The sports world is still scrambling to pick its head up from the suspension and cancellation of nearly every major upcoming event of the spring due to the worldwide spread of COVID-19. Among those caught off guard are television networks, which have lost one of their greatest cash cows.
Live sports is television's great stabilizer. It took FOX from a UHF backwater to a network powerhouse in the span of a year. Take a look at your TV Guide (or whatever the modern equivalent is) and notice all of the gaping holes in today's television lineup that would have been taken up by live sporting events. So many of those events will no longer be played - college basketball's conference tournaments, live soccer from the other side of the world, Major League Baseball's spring training, and the push to the playoffs in both the NBA and NHL have all been wiped out.
The rights to broadcast those events live costs millions of dollars, which will are then (hopefully) recouped by a dollars racked up during those broadcasts. No games to show means no eyeballs on advertisers' products, which means money down the drain. Most sponsorship deals in professional sports include a "Force Majeure" clause which protects against "acts of God" such as blackouts, storms or, in this case, a pandemic wreaking havoc on the sports calendar. Networks will most likely be forced to refund the companies that have purchased ad time. If the cancellations continue to mount, those losses could expand exponentially.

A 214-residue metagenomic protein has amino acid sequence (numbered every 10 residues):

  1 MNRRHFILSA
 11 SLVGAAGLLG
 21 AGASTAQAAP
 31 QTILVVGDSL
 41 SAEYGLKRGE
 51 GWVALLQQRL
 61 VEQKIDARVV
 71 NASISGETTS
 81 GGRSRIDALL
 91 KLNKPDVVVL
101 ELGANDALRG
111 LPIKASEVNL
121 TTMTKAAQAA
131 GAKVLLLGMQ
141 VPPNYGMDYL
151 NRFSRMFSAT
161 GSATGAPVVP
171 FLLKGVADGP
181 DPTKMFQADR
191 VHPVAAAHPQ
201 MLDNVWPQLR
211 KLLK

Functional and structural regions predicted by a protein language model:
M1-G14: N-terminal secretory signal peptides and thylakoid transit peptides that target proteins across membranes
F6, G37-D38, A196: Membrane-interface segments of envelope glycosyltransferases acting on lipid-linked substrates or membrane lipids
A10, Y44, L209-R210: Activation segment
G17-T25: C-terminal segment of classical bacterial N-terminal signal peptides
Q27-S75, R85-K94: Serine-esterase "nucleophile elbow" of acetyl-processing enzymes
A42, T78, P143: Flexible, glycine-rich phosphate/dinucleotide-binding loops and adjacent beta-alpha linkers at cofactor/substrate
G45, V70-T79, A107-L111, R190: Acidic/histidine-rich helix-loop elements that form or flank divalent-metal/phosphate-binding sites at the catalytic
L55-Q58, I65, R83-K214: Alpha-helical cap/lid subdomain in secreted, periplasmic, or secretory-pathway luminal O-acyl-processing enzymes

For the cable sports networks, which rely on such events to sustain their schedules, the damage will be even more profound. With virtually no live sporting events for the foreseeable future, ESPN, FS1 and NBCSN, among others, will scramble to find anything to fill their lineup. For ESPN, that shouldn't be much of a problem, given the vast quantity of programming in the ESPN+ catalog, but for FS1, the task has been made harder after their suspension of all studio talk shows.
This comes at a time when cable networks -- ESPN in particular -- are struggling to attract new viewers in the wake of "cord-cutting," as more and more viewers are abandoning traditional cable television in favorite of Internet-based streaming TV services.
If there is a silver lining -- small though it is -- it's that ratings and demand should skyrocket whenever the leagues return to action. But the situation regarding COVID-19 has changed so rapidly that it's too soon to even guess when that may be. Regardless, the concerns of the television industry are less than secondary in a situation where everyone -- fans, teams, players, coaches, employees, officials, and the general public -- have lost a great deal, and we don't have the comfort of sports as a distraction from what has happened.